Please review English grammar at line 21.

I would like to have a major coherence between the abstract and conclusions. I agree with your conclusions, but the abstract appears a little more positive than your conclusions.

Author Response

We are happy to read that you liked our paper.

We have tried to address your wish by adjusting our abstract. Please see the revised version below:

In this review, we summarize the clinical data addressing a potential role for gluten in multiple sclerosis (MS), psoriasis, type 1 diabetes (T1D) and autoimmune thyroid diseases (ATD). Furthermore, data on the prevalence of celiac disease (CD) and gluten-related antibodies in the above patient groups are presented. Adequately powered and properly controlled intervention trials investigating the effects of a gluten-free diet (GFD) in non-celiac patients with MS, psoriasis, T1D or ATD are lacking. Only one clinical trial has studied the effects of a GFD among patients with MS finding promising results. A few publications have found beneficial effects of a GFD in a subgroup of patients with psoriasis that were seropositive for anti-gliadin or deamidated gliadin antibodies, but no effects were seen among seronegative patients. Studies on the role of gluten in T1D are contradicting, however, it seems likely that a GFD may contribute to normalizing metabolic control without affecting levels of islet autoantibodies. Lastly, the effects of a GFD in non-celiac patients with ATD have not been studied yet, but some publications report that thyroid-related antibodies respond to a GFD in patients with concomitant CD and ATD. Overall, there is currently not enough evidence to recommend a GFD to non-celiac patients with MS, psoriasis, ATD or T1D.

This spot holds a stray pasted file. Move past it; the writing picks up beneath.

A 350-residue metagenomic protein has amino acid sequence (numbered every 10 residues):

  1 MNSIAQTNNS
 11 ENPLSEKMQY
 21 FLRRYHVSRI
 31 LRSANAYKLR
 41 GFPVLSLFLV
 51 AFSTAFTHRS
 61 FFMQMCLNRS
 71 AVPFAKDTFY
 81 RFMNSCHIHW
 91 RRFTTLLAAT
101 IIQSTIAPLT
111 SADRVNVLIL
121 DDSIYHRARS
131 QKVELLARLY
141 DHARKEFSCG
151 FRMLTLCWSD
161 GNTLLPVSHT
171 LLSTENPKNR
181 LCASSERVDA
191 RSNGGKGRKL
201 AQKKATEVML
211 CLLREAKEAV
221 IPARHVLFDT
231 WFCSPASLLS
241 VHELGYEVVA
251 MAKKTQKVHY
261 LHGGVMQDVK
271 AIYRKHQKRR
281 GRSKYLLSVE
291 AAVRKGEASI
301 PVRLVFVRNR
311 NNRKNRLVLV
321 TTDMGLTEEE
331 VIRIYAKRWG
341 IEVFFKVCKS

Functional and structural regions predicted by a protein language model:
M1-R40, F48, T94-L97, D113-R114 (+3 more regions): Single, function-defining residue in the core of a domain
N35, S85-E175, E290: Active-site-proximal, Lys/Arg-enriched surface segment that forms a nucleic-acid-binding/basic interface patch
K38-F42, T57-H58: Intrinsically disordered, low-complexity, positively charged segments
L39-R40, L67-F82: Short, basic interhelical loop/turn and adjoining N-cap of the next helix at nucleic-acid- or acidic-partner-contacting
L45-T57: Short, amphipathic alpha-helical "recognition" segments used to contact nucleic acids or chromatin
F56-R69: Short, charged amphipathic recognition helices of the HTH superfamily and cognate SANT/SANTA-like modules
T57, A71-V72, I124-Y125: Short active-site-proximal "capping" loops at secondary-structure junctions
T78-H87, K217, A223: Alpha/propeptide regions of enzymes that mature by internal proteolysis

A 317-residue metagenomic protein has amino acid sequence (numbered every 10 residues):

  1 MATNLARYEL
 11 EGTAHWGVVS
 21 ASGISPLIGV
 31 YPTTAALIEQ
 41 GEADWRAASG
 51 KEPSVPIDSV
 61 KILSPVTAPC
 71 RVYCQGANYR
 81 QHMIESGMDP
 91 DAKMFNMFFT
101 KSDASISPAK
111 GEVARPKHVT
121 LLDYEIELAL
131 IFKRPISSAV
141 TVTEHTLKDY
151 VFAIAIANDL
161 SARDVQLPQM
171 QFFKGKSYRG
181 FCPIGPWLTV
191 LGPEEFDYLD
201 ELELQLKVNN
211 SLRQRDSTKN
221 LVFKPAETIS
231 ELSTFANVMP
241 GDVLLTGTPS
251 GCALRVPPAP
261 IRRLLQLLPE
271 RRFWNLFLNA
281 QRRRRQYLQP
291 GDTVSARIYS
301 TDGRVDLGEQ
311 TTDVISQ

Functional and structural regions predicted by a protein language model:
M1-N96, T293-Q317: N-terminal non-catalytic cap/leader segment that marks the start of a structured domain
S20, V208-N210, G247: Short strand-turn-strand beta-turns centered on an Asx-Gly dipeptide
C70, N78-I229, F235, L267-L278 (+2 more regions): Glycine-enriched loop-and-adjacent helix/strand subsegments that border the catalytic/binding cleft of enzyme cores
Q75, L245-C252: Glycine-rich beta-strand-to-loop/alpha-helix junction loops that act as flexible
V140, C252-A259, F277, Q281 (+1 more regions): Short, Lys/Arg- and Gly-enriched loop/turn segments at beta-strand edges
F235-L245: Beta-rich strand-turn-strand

Reviewer 3 Report

The paper summarizes studies exploring the effect of a gluten-free diet on multiple sclerosis, psoriasis, type 1 diabetes and autoimmune thyroid disease. It is well-written in general, understandable and discusses the relevant papers. There are only some minor points to correct.

L45: Please insert wheat here: baking quality of wheat flours. Gluten is also found in rye and barley, but is not of relevance for baking quality in those two cereals.

L52: What about the glutelin fraction of these cereals?

L95 and in general: What about nocebo and placebo effects? These were found the be quite significant in many studies.

Author Response

Thank you very much for your comments. We agree with your suggestions and have made following corrections to our manuscript:

L45: Please insert wheat here: baking quality of wheat flours. Gluten is also found in rye and barley, but is not of relevance for baking quality in those two cereals.

The word wheat has been added.

L52: What about the glutelin fraction of these cereals?

Following sentence has been added: Likewise, the glutelin fractions of rye and barley are commonly described as secalinin and hordenin, however, similar terminology does not apply for oat glutelins [12]. 

L95 and in general: What about nocebo and placebo effects? These were found the be quite significant in many studies.

Following sentence has been added to the section describing the studies on “The Wahls Protocol”:  The risk of placebo and/ or nocebo effects should not be neglected when evaluating the results of lifestyle interventions.